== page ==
The Question of Trust

"A man who never trusts himself never trusts anyone."
Paul De Gondi, Cardinal De Retz (1613-1679) 
If you can’t trust people, how can you be close to them? If you can’t trust a person you love, how can you achieve intimacy? If you can’t trust yourself, how can you trust anyone else?

Trust is built through experience. It is lost through experience. Some people, we learn, are not worthy of trust. When we have been treated poorly, we come to that conclusion. The problem is that sometimes we generalize that realization, so that our lack of trust includes whole classes of beings that may not deserve our mistrust.

If a small child is bitten by a dog, he or she may never again trust dogs. If that child were mistreated by a parent, he or she might never trust people of the parent’s gender, or might not trust people in general, regardless of gender.

When we have failed to meet expectations, we may lose trust in ourselves. If we can’t trust ourselves, it is doubtful that we can trust anyone else. When life doesn’t seem to be working out according to expectations, we may lose faith and trust in God as well.

The trouble with all this not trusting is that we come to feel alienated. The other problem is that our lack of trust is built on assumptions that may be incorrect, and therefore we live in a state of illusion that keeps us off balance, worried, and alone. A pretty good goal for life is to reduce the amount of illusion that influences us. So let’s get to work on this trust issue.


Think about these things. Take your time:

Who do you trust?

Who do you not trust?

Do you generally mistrust men?

Do you trust your father?

Do you generally mistrust women?

Do you trust your mother?

Do you mistrust people of a different race?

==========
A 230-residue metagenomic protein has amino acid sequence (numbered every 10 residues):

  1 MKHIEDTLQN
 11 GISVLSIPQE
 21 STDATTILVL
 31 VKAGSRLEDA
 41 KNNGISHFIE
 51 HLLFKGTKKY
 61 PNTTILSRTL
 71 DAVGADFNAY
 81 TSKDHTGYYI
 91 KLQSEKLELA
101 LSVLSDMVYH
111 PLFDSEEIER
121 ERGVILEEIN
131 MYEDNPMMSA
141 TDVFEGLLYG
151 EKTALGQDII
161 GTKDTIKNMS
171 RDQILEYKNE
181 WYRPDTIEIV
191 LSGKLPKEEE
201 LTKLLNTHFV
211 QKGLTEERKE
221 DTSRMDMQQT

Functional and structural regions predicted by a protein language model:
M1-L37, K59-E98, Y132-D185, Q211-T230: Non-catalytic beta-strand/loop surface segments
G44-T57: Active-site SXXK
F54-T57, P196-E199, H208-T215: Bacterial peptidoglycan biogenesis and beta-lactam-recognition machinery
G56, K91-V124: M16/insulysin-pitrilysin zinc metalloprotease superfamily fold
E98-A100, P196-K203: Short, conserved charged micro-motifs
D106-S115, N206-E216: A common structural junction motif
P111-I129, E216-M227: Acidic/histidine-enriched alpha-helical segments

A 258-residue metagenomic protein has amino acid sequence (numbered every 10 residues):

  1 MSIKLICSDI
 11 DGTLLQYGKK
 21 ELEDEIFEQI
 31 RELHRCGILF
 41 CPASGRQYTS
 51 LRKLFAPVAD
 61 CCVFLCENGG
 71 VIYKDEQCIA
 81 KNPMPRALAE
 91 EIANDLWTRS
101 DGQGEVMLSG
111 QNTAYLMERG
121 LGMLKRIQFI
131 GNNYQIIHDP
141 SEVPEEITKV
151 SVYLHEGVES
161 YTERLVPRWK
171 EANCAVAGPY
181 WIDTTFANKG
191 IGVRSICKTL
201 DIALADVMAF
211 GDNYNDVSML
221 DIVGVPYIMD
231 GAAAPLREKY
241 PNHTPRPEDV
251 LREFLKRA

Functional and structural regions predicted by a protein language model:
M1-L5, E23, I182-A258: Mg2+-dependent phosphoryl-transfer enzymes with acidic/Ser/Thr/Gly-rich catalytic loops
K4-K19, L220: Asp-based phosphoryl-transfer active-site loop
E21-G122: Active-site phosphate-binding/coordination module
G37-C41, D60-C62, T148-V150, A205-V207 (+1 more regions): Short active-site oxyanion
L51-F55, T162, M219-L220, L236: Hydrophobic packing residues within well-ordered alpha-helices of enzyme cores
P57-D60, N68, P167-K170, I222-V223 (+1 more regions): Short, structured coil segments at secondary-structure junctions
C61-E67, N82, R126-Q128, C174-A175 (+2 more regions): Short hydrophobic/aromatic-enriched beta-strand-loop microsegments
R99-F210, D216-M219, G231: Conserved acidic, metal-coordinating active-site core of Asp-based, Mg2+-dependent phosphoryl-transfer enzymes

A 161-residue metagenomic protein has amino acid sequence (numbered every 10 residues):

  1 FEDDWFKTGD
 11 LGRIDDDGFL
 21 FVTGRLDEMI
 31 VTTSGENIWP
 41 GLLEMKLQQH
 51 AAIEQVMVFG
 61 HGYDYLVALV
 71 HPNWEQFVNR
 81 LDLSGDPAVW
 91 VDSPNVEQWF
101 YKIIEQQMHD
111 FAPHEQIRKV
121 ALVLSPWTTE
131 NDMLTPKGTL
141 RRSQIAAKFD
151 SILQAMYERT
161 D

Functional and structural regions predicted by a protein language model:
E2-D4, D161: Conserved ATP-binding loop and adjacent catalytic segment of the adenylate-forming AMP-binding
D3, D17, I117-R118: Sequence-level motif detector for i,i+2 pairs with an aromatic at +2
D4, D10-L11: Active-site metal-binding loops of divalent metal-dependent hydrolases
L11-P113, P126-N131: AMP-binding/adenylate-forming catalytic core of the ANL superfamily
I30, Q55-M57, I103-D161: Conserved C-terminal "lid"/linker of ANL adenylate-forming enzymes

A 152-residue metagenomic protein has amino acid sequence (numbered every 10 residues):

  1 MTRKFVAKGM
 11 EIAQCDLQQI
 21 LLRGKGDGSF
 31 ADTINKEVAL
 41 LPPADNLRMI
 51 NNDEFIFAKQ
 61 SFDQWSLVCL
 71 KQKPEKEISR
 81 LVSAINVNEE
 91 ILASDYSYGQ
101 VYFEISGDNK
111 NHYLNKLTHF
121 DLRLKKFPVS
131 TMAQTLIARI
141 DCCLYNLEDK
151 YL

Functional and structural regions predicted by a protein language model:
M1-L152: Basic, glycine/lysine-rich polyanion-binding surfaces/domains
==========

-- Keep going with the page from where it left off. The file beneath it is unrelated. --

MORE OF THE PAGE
Poor people?

Rich people?

Religious groups?

Do you trust people in authority less than most people do?

If you have trouble working with the concept of trust, look at the question of how you feel you have been betrayed in your life.

Where you have identified a lack of trust on your part, look at the belief behind it. Ask yourself what you know about the people you don’t trust. Say to yourself, for instance, “What I know about men is that…” and fill in the blank. Repeat the statement several times to see what else comes up.

Now question those beliefs. What is the experience behind the beliefs? Do they stand up under scrutiny? Would another reasonable person come to the same conclusion? Would a spiritually enlightened, all knowing being have the same conclusion?

Imagine for a moment that you are infinitely wise and compassionate. What does that do to your trust level?

How well do you trust yourself? Likely there are some areas where you trust yourself more than others. How well do you trust yourself in the areas of:

Self care?
Are there areas in your life where your behavior seems out of control?

What would you need to do in order to gain trust for yourself in the problem areas?

Do you trust in God? Do you not trust or not believe in God because somehow God failed your expectations?
Was the error on God’s part or was it your expectations?

Assuming that the true nature of God is beyond human comprehension through rational thought, how might you want to adjust your expectations?

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© 2002 Tom Barrett